RE: Principle of Least Power

On Wed, 2006-02-08 at 08:39 -0600, Bullard, Claude L (Len) wrote:
> Schematron can express co-occurrence constraints.  DTDs can't.
> It is more expressive.  The trick is to know if that is something 
> you want to express and should you use it.  Metrics of power. To 
> know that, one has to understand the difference of power between 
> a declarative approach based on paths and one based on a hierarchy 
> or named structures in a BNF analog.  Both are used to express schemas 
> but are not equally powerful.  One could compare xsd and some of its 
> antecedents for an apples to apples comparison but that doesn't really 
> make the point.  For example, the Microsoft submission for xsd was 
> quite a bit less powerful but the W3C selected xsd.  Did the W3C 
> violate the principle or is the principle not a design criteria?

Interesting question.

We didn't do a requirements document... er... oops... yes,
we did! I just forgot about it:

I think we might have done well to discuss this requirement more
and refine it:

"inheritance: Existing mechanisms use content models to specify part-of
relations. But they only specify kind-of relations implicitly or
informally. Making kind-of relations explicit would make both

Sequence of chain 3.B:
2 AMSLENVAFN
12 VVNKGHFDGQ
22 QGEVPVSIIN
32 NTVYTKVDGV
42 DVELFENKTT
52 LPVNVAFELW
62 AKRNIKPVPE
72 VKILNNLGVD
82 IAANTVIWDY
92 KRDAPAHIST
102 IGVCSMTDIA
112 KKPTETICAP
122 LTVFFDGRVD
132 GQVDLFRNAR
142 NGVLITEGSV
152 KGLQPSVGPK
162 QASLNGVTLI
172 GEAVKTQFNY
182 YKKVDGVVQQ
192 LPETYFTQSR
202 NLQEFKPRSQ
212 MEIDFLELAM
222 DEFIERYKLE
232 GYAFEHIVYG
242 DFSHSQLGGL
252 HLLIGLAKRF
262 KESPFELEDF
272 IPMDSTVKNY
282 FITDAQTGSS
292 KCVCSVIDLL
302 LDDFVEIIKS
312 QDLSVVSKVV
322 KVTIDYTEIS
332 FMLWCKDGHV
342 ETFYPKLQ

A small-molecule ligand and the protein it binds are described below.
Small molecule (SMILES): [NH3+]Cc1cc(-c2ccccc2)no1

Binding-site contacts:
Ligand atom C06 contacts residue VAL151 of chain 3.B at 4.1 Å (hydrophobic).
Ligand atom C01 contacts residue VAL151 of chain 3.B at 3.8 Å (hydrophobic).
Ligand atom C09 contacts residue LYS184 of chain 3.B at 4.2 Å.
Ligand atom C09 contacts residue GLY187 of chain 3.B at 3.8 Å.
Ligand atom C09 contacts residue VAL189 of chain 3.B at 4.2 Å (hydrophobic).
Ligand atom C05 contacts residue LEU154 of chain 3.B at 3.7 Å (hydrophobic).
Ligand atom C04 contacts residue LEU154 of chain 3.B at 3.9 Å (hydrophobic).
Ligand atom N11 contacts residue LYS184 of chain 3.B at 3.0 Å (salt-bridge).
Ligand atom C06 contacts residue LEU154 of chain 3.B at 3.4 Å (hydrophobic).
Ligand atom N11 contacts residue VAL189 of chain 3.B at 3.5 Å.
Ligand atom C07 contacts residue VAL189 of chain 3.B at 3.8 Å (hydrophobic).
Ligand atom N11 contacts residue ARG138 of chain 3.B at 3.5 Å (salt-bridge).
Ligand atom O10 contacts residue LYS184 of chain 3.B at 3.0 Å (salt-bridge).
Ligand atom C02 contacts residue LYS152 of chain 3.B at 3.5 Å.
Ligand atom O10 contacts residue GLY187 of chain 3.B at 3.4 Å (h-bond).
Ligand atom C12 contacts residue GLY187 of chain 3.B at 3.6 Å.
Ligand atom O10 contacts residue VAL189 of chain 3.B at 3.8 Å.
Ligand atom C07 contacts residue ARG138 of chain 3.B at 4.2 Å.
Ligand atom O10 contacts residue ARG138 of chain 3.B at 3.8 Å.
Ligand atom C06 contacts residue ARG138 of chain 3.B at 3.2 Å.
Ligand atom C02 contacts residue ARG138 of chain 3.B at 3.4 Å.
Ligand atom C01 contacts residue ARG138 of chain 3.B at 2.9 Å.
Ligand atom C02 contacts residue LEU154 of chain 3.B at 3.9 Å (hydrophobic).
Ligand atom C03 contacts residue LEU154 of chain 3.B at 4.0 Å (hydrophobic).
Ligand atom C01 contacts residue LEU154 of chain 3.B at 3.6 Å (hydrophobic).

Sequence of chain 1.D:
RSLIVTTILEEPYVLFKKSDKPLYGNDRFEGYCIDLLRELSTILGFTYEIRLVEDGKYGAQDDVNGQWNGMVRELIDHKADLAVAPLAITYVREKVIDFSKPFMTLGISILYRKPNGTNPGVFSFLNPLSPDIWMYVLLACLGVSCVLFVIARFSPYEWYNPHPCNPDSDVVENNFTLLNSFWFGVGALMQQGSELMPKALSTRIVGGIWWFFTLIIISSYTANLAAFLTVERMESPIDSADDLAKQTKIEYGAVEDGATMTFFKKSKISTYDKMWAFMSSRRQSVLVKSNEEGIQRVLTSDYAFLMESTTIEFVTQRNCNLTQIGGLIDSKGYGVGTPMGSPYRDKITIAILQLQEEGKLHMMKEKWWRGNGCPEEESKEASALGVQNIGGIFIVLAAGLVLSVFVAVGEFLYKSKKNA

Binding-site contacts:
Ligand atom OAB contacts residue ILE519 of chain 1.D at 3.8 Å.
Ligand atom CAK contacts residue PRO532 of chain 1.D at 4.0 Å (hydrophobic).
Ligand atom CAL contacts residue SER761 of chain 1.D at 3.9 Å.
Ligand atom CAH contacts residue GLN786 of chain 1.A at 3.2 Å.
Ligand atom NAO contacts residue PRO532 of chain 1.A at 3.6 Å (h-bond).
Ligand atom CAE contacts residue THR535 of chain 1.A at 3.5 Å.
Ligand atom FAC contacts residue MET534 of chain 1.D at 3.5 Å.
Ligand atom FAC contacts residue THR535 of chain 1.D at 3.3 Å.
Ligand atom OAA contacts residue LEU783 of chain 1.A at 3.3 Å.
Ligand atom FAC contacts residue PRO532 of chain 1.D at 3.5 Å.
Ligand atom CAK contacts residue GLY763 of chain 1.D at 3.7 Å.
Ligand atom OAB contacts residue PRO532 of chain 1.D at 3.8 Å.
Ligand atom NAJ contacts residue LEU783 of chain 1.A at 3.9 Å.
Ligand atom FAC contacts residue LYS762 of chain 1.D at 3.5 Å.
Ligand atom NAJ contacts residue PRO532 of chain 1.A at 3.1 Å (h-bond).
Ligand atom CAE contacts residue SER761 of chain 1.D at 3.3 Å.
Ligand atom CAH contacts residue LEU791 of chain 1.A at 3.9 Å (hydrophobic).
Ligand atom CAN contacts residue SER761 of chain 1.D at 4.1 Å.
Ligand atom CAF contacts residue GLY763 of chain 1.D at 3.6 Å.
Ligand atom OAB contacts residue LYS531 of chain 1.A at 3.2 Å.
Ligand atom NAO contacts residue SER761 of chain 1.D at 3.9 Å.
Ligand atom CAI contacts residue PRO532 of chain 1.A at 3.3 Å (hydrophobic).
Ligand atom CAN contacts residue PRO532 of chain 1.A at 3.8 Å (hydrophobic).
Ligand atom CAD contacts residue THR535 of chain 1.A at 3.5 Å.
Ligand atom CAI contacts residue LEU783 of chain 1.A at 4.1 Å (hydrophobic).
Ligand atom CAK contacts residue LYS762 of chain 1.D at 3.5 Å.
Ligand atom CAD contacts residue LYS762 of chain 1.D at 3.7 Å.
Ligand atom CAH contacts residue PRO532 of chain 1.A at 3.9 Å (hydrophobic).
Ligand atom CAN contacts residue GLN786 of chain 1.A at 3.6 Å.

understanding and maintenance easier"

It doesn't seem testable, as stated. And I'm not sure it clearly
states a requirement that the ultimate XSD design meets that the
earlier submissions did not meet.

It also would have been good to explicitly decide on and publish
the requirements that separte XSD from relax-NG. As I recall,
they relate to knowing types early or something, and the use
cases have to do with databinding. I know the community has discussed
them at length, and it would have been nice to have that
discussion reflected in the requirements document.

Hmm... this question is much more "close to home" than some
of the more academic topics. It might be worth adding it
as an example in the finding. It would take quite a bit of
research to establish the relevant facts, and it might
involve some post-hoc judgement calls. Hmm.

Dan Connolly, W3C
D3C2 887B 0F92 6005 C541  0875 0F91 96DE 6E52 C29E

Received on Wednesday, 8 February 2006 15:10:23 UTC